Spandau Ballet star opens revolutionary brain cancer centre

The actor and Spandau Ballet singer Martin Kemp has opened the new London Gamma Knife Centre at St Bartholomew’s Hospital in the City of London. 

The state of the art Gamma Knife radio therapy machine is able to treat brain tumours with greater accuracy than before.  The cancer treatment centre is a £3 million joint venture between HCA, the owners of six leading private hospitals in London and the Barts and The London NHS Trust.

HCA has the largest cancer diagnostic and treatment capability in the UK outside the NHS.  Around seven hundred cancer specialists lead medical teams in it’s network of cancer centres all around London supported by the world’s newest technology including the Gamma Knife for brain tumours, the revolutionary robotic CyberKnife and four of the latest linear accelerator radio therapy machines.

Martin Kemp is just about to leave the UK for a sell out tour with his reformed band Spandau Ballet.  But as he told the audience after opening the London Gamma Knife centre, he is lucky to be alive.

Fourteen years ago Martin was in North America when he discovered a lump on the back of his head.  He flew back and doctors found he had two tumours, one of which was buried deep in his brain. The prognosis was not good.

Surgeons removed the larger tumour and put a metal plate in his skull but the second was in a position where an operation was going to be highly dangerous, possibly causing irreparable damage to his brain.  Then Martin heard that Barts had a radio therapy machine which might be able to help him.  He was treated there, the second tumour was destroyed and now he has had the ‘all clear’.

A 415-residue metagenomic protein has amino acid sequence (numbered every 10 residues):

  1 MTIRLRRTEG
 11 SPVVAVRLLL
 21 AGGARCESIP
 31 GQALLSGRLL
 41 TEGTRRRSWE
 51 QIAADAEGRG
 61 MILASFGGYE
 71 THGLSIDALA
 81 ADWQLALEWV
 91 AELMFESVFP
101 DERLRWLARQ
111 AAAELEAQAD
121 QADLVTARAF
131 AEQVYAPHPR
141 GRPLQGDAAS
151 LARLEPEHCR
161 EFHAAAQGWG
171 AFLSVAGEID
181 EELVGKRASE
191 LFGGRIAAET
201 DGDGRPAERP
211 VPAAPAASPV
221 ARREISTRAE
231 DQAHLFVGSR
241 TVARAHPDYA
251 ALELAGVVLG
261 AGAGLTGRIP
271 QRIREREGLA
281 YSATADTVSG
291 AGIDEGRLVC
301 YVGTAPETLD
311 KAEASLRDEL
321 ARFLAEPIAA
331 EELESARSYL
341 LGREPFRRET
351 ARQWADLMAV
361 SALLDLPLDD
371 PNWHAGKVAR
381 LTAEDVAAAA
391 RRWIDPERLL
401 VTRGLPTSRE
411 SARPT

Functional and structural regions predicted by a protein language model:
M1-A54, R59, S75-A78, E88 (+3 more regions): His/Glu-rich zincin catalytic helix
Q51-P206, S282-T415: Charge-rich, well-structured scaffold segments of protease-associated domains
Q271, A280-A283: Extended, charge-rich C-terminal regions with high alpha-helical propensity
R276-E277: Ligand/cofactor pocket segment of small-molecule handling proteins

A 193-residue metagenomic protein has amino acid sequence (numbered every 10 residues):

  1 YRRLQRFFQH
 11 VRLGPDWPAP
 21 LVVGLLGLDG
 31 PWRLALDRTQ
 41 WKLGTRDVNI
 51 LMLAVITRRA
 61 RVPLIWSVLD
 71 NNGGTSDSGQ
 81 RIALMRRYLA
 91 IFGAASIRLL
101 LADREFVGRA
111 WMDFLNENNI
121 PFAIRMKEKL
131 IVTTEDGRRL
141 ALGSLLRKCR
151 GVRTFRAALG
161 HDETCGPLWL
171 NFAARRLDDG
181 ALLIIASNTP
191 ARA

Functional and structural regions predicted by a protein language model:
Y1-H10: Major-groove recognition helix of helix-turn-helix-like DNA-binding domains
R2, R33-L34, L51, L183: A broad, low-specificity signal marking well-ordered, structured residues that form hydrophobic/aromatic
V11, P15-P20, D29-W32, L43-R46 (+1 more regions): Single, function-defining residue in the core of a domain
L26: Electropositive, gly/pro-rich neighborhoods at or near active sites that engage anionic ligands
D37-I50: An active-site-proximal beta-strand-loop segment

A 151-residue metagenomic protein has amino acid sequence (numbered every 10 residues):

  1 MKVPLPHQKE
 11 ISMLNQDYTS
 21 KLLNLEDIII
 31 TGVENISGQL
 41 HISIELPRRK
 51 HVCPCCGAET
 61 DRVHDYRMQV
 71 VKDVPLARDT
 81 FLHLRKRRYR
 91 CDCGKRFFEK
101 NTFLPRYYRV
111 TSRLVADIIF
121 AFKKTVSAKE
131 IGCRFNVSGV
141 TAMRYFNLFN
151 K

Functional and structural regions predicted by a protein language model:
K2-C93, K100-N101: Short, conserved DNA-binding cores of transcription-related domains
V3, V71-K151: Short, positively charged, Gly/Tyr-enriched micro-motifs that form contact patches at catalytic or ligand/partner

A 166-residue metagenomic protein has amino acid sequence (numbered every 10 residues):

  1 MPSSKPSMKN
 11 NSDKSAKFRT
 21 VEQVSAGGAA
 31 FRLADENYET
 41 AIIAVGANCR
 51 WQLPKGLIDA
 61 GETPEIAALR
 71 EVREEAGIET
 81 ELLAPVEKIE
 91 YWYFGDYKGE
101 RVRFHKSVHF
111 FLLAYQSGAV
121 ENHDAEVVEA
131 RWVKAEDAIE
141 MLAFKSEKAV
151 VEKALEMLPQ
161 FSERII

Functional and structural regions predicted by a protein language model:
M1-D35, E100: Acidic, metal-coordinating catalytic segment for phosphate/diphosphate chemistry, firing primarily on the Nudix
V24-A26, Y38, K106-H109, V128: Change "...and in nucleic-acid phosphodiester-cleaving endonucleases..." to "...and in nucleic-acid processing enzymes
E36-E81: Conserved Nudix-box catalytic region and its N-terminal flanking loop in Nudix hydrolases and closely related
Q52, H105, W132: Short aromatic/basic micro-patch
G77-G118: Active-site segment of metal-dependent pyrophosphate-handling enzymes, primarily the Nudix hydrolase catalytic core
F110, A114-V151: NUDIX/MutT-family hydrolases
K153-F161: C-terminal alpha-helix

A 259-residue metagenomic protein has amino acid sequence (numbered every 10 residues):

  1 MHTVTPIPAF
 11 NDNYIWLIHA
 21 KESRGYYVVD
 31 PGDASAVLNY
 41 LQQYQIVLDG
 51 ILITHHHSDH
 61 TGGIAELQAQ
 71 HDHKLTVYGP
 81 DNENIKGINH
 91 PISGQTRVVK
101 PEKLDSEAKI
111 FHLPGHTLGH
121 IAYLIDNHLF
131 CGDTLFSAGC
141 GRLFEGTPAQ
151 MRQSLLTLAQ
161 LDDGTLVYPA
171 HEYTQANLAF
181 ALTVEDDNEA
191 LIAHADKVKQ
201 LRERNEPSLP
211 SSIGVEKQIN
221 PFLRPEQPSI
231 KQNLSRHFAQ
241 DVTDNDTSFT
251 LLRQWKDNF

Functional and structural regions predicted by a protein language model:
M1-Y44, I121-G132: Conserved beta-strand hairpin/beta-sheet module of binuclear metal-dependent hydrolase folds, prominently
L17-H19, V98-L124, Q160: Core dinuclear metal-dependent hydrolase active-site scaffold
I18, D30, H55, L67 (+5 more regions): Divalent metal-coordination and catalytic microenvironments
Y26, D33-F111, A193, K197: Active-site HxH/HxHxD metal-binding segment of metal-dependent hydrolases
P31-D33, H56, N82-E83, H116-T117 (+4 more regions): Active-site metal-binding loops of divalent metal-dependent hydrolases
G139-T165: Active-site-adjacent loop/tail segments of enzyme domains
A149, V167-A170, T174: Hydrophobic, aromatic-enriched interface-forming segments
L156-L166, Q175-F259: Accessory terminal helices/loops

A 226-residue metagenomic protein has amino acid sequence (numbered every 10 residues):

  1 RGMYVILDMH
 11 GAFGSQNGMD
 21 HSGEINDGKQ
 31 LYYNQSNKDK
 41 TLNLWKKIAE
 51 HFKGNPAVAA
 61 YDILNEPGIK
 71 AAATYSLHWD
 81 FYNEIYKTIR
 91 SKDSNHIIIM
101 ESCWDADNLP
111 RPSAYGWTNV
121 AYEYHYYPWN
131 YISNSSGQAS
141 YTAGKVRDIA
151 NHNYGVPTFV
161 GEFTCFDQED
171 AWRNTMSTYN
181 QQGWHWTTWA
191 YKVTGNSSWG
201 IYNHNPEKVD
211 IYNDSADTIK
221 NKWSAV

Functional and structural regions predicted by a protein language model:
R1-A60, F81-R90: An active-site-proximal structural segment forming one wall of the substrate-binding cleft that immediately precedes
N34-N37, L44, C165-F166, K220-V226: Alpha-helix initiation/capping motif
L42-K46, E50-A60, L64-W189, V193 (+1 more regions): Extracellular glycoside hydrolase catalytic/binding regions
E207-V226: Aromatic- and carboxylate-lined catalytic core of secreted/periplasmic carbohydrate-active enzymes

“So opening this new Gamma Knife centre means a lot to me personally,” said Martin.  “I was very lucky and I know that this machine will be able to help many, many more people and give them the same chance that I got.”

Gamma Knife, despite its name is not invasive and after a detailed mapping of a patient’s tumour using the latest MRI scanning technology, a three dimensional frame is fitted to the head of a patient to prevent movement and to ensure pinpoint accuracy for the radiotherapy beams generated by the Gamma Knife machine.

Neurosurgeon Mr Ian Sabin, who is clinical director of the London Gamma Knife Centre, said the new Centre would bring enormous benefits for patients.  “The new machine is highly effective with a success rate of up to 95% for certain benign tumours.  It also has a better success rate than surgery for secondary tumours in the brain.”

“The numbers of people requesting this procedure as an alternative to traditional treatments will grow as more people become aware of its benefits,” he said.  “Most patients can come here, have their MRI and then have a local anaesthetic for the treatment and then be back at work next day.”

In most cases,  Gamma Knife treatment is effective after a single dose and it can be used for many types of tumours both malignant and benign.


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